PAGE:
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Carrying debt into retirement probably wasn’t something you envisioned for your golden years, but it’s a reality for many Americans. That doesn’t mean you can’t still fully enjoy your retirement; it just means you must plan accordingly.

Recent research shows that while younger people generally carry more debt, older Americans owe more than they used to. The amount of debt held by Americans aged 65 grew by 48 percent on a per capita basis from 2003 to 2015, according to The Fiscal Times. The same study revealed that in 2015, 65-year-old Americans carried 29 percent more in auto loan debt, 47 percent more in home-secured debt and 886 percent more in student loan debt when compared to 2003.

With those statistics in mind, take note of the following are some steps if you expect to take on some debt in retirement:

1. Analyze your debt

If your mortgage or auto payments are reasonable and you don’t have many years left before they’re paid off, then that type of debt is not too worrisome. While they’re not ideal, these expenses can be managed on a monthly budget.

If you are entering retirement with significant credit card debt on top of other payments, however, that can be cause for concern. If this sounds like your situation, take a look at the interest rate of your credit cards. Those that are low and tax-deductible may be worth paying each month in retirement and simply increasing IRA withdrawals to cover the payments. If the interest rate is high, however, the loans should be paid off as quickly as possible.

2. Employ the “debt snowball” effect.

In order to make genuine progress toward eliminating your debt while in retirement, focus on one payment first—the easiest one to pay off, not necessarily the one with the highest interest–while making smaller payments on the others. After you’ve erased a smaller loan, roll the money used for those payments to the next biggest. The sense of accomplishment from paying off that initial debt will hopefully motivate you to continue eliminating all your payments until you’re debt free.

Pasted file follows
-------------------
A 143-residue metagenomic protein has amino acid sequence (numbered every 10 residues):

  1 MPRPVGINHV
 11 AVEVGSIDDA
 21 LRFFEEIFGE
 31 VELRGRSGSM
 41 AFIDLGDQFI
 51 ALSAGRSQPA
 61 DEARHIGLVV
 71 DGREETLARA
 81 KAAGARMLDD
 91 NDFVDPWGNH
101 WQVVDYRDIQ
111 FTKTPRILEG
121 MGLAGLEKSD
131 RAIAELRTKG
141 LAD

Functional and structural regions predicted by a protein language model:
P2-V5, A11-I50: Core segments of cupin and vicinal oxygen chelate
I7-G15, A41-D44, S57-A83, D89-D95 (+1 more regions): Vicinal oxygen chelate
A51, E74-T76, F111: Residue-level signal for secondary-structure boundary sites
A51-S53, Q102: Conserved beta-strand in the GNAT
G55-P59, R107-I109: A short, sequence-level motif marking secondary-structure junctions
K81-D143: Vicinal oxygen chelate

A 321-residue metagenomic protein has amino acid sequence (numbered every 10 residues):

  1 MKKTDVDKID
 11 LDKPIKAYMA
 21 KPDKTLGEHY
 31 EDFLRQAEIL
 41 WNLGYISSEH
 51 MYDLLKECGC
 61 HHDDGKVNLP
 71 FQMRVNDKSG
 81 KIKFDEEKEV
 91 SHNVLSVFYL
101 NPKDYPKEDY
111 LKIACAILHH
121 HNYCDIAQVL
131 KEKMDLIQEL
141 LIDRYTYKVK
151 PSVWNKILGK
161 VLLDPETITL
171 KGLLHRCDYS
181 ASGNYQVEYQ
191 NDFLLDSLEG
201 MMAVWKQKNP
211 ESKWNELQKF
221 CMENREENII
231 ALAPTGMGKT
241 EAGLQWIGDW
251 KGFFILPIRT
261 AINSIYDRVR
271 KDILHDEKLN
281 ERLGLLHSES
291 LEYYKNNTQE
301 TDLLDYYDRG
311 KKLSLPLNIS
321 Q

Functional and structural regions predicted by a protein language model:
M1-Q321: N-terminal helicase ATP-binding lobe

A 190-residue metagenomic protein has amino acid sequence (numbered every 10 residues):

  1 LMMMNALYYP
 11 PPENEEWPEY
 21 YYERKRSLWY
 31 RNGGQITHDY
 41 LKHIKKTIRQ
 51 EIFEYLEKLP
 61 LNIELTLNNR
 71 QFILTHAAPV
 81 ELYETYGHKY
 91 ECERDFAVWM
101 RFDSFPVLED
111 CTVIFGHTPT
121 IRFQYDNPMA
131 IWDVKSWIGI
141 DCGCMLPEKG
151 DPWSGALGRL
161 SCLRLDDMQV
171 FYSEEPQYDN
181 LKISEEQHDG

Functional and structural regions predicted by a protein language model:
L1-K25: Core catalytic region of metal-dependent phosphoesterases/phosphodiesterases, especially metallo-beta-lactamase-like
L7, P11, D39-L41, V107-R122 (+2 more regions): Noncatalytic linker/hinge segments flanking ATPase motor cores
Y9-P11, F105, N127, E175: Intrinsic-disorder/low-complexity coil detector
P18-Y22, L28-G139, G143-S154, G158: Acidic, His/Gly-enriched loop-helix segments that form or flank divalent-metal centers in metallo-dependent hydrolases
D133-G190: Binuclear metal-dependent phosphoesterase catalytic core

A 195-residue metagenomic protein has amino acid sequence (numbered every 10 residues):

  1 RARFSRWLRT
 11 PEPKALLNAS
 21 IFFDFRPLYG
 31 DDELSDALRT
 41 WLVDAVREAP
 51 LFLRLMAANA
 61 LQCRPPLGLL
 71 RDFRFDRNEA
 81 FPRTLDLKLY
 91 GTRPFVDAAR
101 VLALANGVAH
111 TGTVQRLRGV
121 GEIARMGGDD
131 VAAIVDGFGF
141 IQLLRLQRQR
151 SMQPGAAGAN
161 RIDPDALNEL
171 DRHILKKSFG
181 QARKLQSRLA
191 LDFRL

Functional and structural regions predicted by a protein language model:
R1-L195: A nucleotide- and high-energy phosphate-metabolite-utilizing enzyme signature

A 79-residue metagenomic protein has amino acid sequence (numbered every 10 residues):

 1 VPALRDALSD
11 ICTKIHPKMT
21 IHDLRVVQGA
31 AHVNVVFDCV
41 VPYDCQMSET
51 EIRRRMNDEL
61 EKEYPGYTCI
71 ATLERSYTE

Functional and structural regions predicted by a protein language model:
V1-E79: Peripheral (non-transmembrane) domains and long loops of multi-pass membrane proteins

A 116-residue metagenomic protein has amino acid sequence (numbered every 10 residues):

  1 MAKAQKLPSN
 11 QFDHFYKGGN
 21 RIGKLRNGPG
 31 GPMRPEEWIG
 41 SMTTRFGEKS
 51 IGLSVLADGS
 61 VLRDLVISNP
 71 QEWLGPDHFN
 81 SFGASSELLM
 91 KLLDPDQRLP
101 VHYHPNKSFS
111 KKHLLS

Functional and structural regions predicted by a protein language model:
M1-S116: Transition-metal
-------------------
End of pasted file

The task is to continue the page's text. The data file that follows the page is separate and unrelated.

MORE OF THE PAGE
3. Come up with extra cash to put toward debt

There are plenty of places to look for extra cash. What about buyouts of payouts of funds for overtime and unused vacations? Your tax refund? An inheritance from a loved one? If none of these are possibilities, consider obtaining a part-time job in retirement or work a few extra months past when you were planning on retiring in order to reduce or eliminate your lingering debt.

4. Be careful with large lump-sum withdrawals

If this is your plan to try and eliminate debt, talk to a financial professional first, as tax rates and the taxable portion of Social Security can quickly increase. If you can make a higher rate of return by leaving your assets invested versus paying off the debt, you may be better off keeping the debt for now. You will pay off the debt with your invested assets, using interest, dividends and appreciation to make your monthly payments.

5. Restructure debt

If you’re nearing your retirement years, you should consider restructuring debt by either consolidating loans or refinancing your mortgage and/or auto payment. Both options will spread your payments out for a longer period of time, but they could also save you hundreds of dollars a month in the short term, which could free up funds to pay off other higher interest debts in a quick fashion.

6. Create a budget and stick to it

Last but not least, those who have debt in retirement should have a carefully crafted budget that includes a full payoff schedule for each debt. If you stick to that schedule and maintain a healthy cash flow in retirement, the debt should be manageable. Once a particular debt is paid off, the monthly amount allocated for that debt should be put toward the next debt, and so on. If needed use cash for certain expenses, or use an online system to help you track spending and stay on track with your budget.

The bottom line: Carrying debt into retirement isn’t ideal, but if it’s a reality for you, then it’s important to learn how to manage it. By following the above steps, you’ll be on your way to being debt free and enjoying your retirement to the fullest in no time.

Ron L. Brown, CFP®

Author Ron L. Brown, CFP®

Ron is a CERTIFIED FINANCIAL PLANNER™ and president of R.L. Brown Wealth Management. He specializes in retirement, estate, and business planning for professionals and entrepreneurs. Ron assists his clients with creating a financial plan to ensure they are able to live their ideal lifestyle during retirement and leave a strong legacy for their family. Ron has been featured in The Wall Street Journal, US News, Yahoo Finance, Investopedia, and numerous other high profile financial publications.

More posts by Ron L. Brown, CFP®

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